Cycling with children – how to do it properly

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A quick guide to help you get the most from cycling as a family.

child adult bike

Here at Breton Bikes we specialise in family cycling holidays and of course that means families arriving every week with children ready to set off on their adventures. With that experience and our own three children we've learned a lot about how to get the most from cycling with children. The snag is that almost without exception they come with a few bad habits – both the children and the adults!

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The 'size' problem

Well obviously at Breton Bikes that isn't a problem because we've done it for you but you do need a little trust on sizing;-)

My first 'real' bike was bought for me by my mother unbeknownst to my Father (who thought it too dangerous) – a second-hand, men's 5 speed. It was built like a tank and if I stood on tip-toe my 'undercarriage' was still in contact with the top-tube but not to the point of agony.

I loved that bike... It took me 5 years to grow into it and it taught me one important lesson – how to get onto a bike.

Almost every child under 12 (and more than a few adults) that comes on our holidays has the same problem – a bad habit picked up when they were first on a bike. They start off by sitting on the saddle and then just cycle off. Wrong. You can only do this if your saddle is too low. The result is that their legs are well bent all the time as they ride – it's a bit like walking with your knees permanently bent and about as efficient. If they still have this habit at 12 it's quite likely to continue into adulthood and be one of the main reasons the rider finds cycling hard work – women are particularly prone to this – there's no reason for it!...

If the saddle is at the correct height you should really be on tip-toe (on the points – not ball of the foot) when you touch the ground from the saddle. The problem is getting children to start off. You need to teach them that to start they straddle the top-tube and keep their bottom OFF the saddle. Pull one pedal (personal preference – left or right) to nearly the top and then stand on it and at the same time use this 'step' to get on the saddle. In one swift movement you are correctly positioned on the saddle and the bike is rolling and stable. Sounds ridiculously simple to most adults but it's something that needs teaching as early as possible. Then to stop the process is reversed in that you slide forward off the saddle BEFORE the stop and so it's easy to put one foot down.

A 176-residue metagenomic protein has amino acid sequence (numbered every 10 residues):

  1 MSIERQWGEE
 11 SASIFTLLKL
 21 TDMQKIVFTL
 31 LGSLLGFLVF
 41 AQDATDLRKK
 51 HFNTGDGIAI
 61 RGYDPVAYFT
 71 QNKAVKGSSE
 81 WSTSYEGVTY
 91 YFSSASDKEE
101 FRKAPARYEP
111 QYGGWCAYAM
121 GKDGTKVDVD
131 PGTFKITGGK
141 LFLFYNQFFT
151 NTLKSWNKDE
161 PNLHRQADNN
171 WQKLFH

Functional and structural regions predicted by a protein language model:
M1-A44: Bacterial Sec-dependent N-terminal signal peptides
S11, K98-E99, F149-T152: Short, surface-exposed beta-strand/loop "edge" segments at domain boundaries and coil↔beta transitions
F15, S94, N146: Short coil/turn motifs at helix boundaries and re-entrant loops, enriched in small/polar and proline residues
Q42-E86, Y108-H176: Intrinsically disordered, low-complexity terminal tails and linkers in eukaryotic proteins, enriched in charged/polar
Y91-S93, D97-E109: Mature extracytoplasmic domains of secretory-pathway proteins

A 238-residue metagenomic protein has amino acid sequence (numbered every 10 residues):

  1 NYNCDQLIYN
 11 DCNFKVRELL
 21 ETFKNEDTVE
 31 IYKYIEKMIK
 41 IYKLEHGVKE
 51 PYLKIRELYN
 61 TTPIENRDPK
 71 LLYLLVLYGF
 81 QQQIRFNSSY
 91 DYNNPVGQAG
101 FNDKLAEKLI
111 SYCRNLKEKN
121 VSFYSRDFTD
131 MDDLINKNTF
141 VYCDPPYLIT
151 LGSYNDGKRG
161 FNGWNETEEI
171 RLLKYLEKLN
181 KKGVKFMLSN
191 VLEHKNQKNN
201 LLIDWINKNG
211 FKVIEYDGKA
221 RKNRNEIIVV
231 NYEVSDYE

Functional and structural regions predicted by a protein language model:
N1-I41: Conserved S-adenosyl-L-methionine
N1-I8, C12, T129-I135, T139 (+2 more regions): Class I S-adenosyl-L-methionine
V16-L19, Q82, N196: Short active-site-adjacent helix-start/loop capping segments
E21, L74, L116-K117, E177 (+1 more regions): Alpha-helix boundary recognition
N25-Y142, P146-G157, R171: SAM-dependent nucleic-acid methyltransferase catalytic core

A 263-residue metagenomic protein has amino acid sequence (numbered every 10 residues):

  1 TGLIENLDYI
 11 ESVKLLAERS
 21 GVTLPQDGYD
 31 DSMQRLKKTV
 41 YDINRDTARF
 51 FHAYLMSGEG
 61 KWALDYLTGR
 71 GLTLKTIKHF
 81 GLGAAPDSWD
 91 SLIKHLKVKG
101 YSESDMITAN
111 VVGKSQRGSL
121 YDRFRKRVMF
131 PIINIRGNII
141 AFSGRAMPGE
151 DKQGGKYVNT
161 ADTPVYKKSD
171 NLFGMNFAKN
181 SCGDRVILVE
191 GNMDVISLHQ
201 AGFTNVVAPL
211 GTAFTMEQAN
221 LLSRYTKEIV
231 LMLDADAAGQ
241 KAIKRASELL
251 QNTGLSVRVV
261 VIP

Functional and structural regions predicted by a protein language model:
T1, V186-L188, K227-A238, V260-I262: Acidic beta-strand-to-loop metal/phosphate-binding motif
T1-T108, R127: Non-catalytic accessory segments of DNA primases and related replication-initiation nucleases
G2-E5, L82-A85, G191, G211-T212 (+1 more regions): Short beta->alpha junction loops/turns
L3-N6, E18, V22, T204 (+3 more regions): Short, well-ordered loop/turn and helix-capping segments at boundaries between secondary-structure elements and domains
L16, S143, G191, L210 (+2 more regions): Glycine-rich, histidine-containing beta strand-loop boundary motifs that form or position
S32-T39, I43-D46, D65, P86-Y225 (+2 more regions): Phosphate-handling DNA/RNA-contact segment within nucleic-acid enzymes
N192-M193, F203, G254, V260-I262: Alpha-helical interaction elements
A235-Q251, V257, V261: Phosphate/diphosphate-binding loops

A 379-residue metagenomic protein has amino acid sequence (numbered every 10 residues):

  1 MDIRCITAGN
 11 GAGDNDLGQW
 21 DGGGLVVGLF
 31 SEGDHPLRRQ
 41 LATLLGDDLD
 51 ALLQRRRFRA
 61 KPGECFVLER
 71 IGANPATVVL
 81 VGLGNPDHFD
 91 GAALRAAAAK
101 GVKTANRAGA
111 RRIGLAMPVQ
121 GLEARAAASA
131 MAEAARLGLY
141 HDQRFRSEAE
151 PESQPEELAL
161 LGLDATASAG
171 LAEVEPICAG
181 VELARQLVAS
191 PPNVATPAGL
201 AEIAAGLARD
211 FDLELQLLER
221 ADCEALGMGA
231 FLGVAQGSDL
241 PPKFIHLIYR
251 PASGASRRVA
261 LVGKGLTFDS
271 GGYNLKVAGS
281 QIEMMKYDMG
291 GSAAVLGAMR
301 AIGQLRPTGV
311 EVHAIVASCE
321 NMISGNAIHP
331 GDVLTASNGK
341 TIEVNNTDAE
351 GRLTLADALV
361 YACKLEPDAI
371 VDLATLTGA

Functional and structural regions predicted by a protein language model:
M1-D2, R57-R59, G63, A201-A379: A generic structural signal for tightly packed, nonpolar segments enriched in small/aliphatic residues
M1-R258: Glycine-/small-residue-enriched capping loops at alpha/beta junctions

Parents often don't like this because their children initially keep falling off because they forget to get off the saddle when stopping – but that is caused by the bad habit. Sooner or later they'll have to either learn or they'll be put off cycling for life.

Once this is done you'll find that your child may well need a bike a size bigger than they are used to which generally brings the side benefit of a larger, faster and more stable wheel – it'll also put off the moment when you need to shell out for a new bike...

Teaching them to ride

Here I don't mean running alongside holding their saddle when they are 3 years-old, but rather trying to teach them basic riding skills. I've covered the getting on-and-off which is fundamental to being correctly positioned, but you also need to teach them pace. The tendency is for kids to pedal like crazy for 30 seconds then complain about being tired. Try to teach them pace and cadence – in the end they will want to do it 'like mum and dad' – inevitably their little legs mean they spin a little faster, but encourage them to adopt a brisk walking cadence and they'll soon get the idea especially when they get to use gears. And on the subject of the all-or-nothing nature of children, always remember they have terrific capacity for recovery. They'll moan all the way about being tired and then spend the whole evening cycling round and round with their friends. Break rides up into easily digestible bits and feed and water them often;-)

And a quick note on 'training wheels' or stabilisers – don't use them – all they'll do is teach kids bad habits and the wrong reflexes that will actually slow their transition to two wheels. Much better to get one of those 'balance bikes' (no pedals) which kids love.

Choosing a bike

Almost all children's bikes are hopelessly bad. They are bad in so many ways that sometimes I find it hard to know where to start, but the first thing is very simple – weight. They generally weigh a ton. This is because they are welded up in the thickest, cheapest mild-steel tubing the manufacturer can get hold of. This is really inexcusable. Though children are thought of as being 'hard on bikes' that really means they fall off a lot and generally crash about, but there's no way that a 4 stone, 6 year-old is ever going to put as much force through a frame as an adult, and as the tubes are so short they could be made really thin and light without problems.